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ZaatarDiva Paperback – October 15, 2008
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From Publishers Weekly
Brooklynite Hammad may be the first Palestinian-American to make it big in the spoken-word, or performance poetry, scene: she took part in Russell Simmons's Tony Award–winning Def Poetry Jam and has read on (among other venues) National Public Radio. Her first collection is also the first book from the Cypher imprint, edited by spoken-word elder statesman Willie Perdomo. Inspired both by her links to the Arab world and by the styles and stances of such earlier poet-performers as Nikki Giovanni, Hammad celebrates and defends her heritage ("i want to be open and hide/ the children of Palestine within me") and can be equally passionate about daily life in her home borough: "if you can make it here/ you got nothing to fear," the poem called "brooklyn" says. With the book comes a CD of Hammad in energetic performance, including a brief interview with the poet's father (subject of her poem "daddy's song") and, apparently, a bag of the Mideastern spice zataar. Leading off the CD is one of Hammad's best poems, the ironic "mic check," whose title refers to sound equipment and to an airport search performed by a hapless guy named Mike. (Jan.)
Copyright © Reed Business Information, a division of Reed Elsevier Inc. All rights reserved. --This text refers to an alternate Paperback edition.
For the elegantly beautiful Suheir Hammad, a Palestinian from Brooklyn with formidable lyrical gifts and a distaste for always being seen as the exotic, lovemaking is continually disrupted by flashing thoughts of the traumatic events and brutality unfolding around the globe. --Chicago Sun Times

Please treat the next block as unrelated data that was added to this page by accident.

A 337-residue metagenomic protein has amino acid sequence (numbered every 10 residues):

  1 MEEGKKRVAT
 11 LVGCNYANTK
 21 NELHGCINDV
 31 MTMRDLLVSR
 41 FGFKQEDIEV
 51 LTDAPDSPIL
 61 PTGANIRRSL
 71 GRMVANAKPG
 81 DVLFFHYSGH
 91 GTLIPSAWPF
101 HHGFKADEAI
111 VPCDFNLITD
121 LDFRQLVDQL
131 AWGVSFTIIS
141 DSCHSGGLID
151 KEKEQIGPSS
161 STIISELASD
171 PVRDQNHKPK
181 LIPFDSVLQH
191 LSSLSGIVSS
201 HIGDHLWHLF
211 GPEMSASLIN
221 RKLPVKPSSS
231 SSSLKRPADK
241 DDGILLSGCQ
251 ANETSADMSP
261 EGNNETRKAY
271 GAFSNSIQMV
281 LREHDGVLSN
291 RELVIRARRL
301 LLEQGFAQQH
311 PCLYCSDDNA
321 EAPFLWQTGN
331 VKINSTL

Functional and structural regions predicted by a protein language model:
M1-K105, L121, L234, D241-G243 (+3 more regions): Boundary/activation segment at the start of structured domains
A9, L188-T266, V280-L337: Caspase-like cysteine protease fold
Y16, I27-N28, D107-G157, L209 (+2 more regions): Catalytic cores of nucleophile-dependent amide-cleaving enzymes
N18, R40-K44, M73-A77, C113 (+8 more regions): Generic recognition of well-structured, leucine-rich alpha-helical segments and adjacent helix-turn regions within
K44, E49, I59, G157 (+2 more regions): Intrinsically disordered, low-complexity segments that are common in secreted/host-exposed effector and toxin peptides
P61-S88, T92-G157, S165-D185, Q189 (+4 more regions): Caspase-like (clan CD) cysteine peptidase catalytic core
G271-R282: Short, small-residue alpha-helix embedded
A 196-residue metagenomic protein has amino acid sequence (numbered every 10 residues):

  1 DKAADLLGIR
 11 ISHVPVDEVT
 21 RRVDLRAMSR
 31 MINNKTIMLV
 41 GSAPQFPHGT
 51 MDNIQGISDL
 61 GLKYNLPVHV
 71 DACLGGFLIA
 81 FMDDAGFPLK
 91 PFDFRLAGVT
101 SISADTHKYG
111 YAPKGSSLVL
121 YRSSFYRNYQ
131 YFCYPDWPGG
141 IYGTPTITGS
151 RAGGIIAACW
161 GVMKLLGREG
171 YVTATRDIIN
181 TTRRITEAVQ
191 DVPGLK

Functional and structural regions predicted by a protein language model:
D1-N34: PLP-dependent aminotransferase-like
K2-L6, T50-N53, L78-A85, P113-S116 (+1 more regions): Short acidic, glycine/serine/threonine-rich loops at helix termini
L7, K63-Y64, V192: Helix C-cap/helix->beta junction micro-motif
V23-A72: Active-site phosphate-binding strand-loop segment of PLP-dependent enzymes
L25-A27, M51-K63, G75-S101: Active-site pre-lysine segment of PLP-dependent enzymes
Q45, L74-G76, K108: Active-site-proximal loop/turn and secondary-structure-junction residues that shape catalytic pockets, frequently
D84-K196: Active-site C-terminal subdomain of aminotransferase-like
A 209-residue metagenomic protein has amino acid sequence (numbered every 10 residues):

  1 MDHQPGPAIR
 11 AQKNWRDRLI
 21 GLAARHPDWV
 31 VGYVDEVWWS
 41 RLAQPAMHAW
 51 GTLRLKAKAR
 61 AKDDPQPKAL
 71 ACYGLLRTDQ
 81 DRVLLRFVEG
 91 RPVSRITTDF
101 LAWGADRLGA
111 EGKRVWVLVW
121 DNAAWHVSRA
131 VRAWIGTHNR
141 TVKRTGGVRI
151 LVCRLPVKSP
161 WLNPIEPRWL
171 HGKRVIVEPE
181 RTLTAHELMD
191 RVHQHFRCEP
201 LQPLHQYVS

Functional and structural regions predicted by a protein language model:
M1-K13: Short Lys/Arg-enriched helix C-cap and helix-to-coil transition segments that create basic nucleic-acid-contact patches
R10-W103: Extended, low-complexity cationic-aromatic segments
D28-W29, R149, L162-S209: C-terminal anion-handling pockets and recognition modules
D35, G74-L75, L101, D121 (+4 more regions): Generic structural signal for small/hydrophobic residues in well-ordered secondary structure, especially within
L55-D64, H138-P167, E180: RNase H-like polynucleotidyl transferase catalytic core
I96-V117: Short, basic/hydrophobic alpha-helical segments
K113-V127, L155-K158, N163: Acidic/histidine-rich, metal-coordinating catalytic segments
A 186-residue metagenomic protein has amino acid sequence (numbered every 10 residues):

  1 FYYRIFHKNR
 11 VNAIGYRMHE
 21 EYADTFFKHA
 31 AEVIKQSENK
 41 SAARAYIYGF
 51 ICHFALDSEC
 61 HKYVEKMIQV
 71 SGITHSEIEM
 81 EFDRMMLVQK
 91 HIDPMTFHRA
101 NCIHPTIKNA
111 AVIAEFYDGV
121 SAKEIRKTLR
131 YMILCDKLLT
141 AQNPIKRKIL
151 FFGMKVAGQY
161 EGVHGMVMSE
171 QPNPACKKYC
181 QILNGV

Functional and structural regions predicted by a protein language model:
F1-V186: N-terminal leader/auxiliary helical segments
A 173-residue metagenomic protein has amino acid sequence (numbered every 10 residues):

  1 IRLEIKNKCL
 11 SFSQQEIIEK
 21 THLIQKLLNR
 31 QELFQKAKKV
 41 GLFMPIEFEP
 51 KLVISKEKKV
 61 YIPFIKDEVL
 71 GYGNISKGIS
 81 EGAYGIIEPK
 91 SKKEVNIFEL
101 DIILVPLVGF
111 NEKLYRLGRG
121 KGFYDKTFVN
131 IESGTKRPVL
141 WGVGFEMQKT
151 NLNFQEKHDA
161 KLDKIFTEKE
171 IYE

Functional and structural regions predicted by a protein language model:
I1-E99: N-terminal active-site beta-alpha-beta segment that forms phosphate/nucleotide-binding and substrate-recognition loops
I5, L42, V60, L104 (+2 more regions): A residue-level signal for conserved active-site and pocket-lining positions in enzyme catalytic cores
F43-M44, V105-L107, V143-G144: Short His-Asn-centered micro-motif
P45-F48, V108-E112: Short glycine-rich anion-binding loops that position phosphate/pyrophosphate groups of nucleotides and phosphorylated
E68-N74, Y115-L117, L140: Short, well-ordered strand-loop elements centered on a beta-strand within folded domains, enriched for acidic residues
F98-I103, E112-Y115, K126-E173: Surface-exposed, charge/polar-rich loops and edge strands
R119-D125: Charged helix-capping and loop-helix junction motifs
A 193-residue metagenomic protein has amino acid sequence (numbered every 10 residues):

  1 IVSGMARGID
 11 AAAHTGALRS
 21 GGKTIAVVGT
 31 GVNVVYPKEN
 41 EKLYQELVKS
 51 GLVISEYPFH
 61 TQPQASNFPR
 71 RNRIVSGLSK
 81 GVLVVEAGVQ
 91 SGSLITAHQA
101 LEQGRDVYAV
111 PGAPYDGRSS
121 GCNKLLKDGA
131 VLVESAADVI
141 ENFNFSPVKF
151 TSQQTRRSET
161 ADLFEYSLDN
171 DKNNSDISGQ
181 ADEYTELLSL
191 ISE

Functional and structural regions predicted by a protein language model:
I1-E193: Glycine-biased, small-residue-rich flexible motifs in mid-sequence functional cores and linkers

Suheir Hammad knows the sight and smell of war first hand as she recites "Daddy's Song." Her physical beauty and gracefulness pulls you into her quiet storm as it rips your mind open to the stew she's brewing. Her thoughts are poetic, but her message is beyond real. --San Francisco Bay View
ZaatarDiva summons through moments of lyrical insight and urbane wit, again and again, and before we know what has happened, we are hooked. Here's a poetry that urges a wholeness - a crossing of borders - as the personal is woven into the public, whereby a 'prodigal daughter' possesses her own knowing voice. Each poem in ZaatarDiva is heart-driven by the urgent, raw orality of need. And, there is a glistening barb in each turn of phrase - a lure of quicksilver accuracy. --Yusef Komunyakaa
Top customer reviews
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This is just what I found from looking up one word,chiffon. As I looked up other words, I got it. The word "mama sweet baklava" is beautiful in itself and takes on deep meaning. I love this book, and it is a keeper, one that I will read again and again from time to time. I look forward to hear more from and about this author.
--From the Washington Report on Middle East Affairs, April 2006 Issue.
I know Suheir's voice. It commands me to listen. Never mind owning the stage, she owns the whole damn building. Powerful, beautiful, emotional and moving are words that, to me, describe both Ms. Hammad AND her poetry. She's so talented she makes me want to not only write more, but write better.
This book cannot get here soon enough.